Monday 14 August 2017

Improving Your Encounter Tables With Gimmicks!

Encounter tables are the lifeblood of my game.

Overland encounter tables are probably the single most reusable thing you can make, make it once and just use it over and over forever, and the steady beat of the dungeon encounter roll is the time pressure that penalises overcautious parties.

I mentally divide encounter tables into vague categories - Dungeon, Overland, and City.

So here's some tips.

Dungeon Encounters

This is based on Brendan Necropraxis' Overloaded Encounter Die aka the Hazard System.

I assume you know how to stock a dungeon encounter table - just put whatever you'd find on this dungeon level in the table, plus maybe a homeless wandering beast or two and some scouts from the next level of the dungeon.

Roll the Encounter Die every 10 minute turn. In my game I track this fairly loosely. Down long hallways I might start eyeing up squares and movement rates, but this usually gets rolled any time the party stops to investigate a room, messes around with the scenery, or they Take a Break to eat and heal.
"Are you guys aware that this will take long enough to need an encounter roll?" is something I say whenever somebody wants to spend time poking around a room.

Anyway, the Encounter Die results are as follows:

1. Encounter
Your classic encounter. Roll number appearing, make a Reaction roll, roll Surprise if necessary and go.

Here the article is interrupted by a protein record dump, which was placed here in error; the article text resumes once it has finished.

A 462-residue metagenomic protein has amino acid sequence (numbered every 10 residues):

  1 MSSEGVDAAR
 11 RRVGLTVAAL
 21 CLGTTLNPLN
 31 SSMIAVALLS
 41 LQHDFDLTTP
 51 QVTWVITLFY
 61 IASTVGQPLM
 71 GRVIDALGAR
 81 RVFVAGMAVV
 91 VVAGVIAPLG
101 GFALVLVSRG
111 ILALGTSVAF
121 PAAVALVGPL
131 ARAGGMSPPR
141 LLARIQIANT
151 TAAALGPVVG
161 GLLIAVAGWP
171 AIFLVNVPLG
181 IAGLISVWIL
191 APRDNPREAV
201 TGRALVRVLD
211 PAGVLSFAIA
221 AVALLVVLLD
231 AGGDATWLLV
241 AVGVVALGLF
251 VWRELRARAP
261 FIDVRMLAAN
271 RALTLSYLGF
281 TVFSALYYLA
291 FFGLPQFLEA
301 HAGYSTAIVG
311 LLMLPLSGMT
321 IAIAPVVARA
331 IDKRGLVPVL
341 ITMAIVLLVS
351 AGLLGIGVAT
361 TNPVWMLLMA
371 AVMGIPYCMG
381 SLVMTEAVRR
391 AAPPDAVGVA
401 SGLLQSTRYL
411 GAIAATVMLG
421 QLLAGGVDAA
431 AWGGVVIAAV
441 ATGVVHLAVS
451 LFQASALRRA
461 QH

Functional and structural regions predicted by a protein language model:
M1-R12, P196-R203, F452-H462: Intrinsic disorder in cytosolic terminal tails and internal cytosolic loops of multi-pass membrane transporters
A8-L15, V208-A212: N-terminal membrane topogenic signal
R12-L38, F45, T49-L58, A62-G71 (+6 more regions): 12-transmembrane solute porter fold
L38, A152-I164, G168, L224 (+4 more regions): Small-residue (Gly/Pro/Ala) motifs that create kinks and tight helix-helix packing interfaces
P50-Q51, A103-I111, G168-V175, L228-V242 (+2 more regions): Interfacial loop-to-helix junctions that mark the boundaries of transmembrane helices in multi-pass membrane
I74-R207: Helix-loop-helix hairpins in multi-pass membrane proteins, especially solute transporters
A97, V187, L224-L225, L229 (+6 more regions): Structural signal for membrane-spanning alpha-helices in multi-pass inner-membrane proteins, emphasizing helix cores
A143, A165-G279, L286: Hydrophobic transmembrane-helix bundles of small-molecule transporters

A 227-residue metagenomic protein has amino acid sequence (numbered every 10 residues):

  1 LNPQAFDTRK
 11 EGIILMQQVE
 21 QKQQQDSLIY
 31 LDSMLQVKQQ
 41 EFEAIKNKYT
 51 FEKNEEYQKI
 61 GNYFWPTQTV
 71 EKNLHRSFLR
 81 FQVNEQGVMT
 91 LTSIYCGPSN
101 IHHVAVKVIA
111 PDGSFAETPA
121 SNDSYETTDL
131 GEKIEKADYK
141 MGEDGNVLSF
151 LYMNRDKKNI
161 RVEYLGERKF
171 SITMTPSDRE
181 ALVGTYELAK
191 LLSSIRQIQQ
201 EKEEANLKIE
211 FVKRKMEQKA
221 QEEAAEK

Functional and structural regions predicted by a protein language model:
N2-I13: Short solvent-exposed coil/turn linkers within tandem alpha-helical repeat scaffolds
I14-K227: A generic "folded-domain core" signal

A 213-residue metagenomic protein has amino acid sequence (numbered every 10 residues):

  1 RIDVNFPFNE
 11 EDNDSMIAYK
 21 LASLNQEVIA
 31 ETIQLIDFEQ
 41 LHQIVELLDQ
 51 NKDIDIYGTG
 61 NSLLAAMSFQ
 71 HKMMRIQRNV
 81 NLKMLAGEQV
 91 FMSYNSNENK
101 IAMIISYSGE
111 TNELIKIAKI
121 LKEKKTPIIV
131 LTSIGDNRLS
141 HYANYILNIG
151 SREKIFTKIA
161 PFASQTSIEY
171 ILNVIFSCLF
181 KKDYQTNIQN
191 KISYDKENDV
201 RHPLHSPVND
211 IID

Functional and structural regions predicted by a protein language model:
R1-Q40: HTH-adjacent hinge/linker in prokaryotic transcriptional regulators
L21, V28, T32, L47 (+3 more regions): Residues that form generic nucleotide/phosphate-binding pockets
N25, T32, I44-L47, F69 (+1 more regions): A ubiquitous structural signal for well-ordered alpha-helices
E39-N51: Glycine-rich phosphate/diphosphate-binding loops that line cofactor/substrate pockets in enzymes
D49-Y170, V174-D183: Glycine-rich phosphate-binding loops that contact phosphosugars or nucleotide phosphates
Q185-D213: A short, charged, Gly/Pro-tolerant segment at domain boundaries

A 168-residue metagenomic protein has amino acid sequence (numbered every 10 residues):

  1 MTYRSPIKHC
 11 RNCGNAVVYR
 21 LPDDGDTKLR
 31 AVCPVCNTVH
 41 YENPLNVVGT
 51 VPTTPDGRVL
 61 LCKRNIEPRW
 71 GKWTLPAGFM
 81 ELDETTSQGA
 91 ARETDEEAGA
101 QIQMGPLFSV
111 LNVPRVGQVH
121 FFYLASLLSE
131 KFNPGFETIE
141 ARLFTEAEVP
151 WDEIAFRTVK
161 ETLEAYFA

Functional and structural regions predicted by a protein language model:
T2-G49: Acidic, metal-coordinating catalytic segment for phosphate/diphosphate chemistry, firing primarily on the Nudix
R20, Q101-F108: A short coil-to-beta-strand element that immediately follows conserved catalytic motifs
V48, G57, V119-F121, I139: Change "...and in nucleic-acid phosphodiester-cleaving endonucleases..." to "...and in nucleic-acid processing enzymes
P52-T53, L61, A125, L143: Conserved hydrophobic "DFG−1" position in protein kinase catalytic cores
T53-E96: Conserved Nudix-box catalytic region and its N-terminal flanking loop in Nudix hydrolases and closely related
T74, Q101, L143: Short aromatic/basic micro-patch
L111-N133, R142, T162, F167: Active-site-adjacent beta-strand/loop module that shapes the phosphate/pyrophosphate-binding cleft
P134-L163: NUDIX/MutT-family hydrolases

In a dungeon it's usually quite easy to make up a reason for what they're doing there based on the surroundings and/or the party's recent activity.

2. Encounter Clue
Roll for an encounter, but give a clue about what's out there instead.
Maybe they hear it growling, or voices down the corridor, or see a silhouette in the distance. Corpses are good too, whether it's of the encounter creature or one of its victims.
Basically just make something up that gives an impression of what's out there.

3 & 4. Dungeon-Specific Effect
This is the big one. Effects are on a per-dungeon basis and supposed to give some unique character to the locale.
A more dangerous area will have more directly dangerous results, while a safer area might simply be set dressing.

In the Spooky Dungeon, 3 might be "Chill up your spine! Hirelings check morale." and 4 might be "ankle-high fog floods through rooms and corridors, hiding anything on the ground this turn".
In the Earth Elemental Dungeon you could have "Earthquake! Save vs Stun or fall to the ground! Unsecured objects jostle and fall" and "Floor becomes a muddy quagmire, halved movement this turn".
The Tentacle Dungeon had "Distant groaning and shuddering sound, denizens distracted by the great tentacle's sermons this turn" and "Questing tentacle slithers through room, will summon enemies if disturbed".

Basically put a couple of interesting environmental effects in this category. Between these results and the encounters, different dungeons will hopefully feel very different from each other.

5 & 6. Light Source Burnout
Torches have two checkboxes. Lanterns have 4 checkboxes.
On a 5 or 6, tick off a torch checkbox.
On a 6, tick off a lantern checkbox.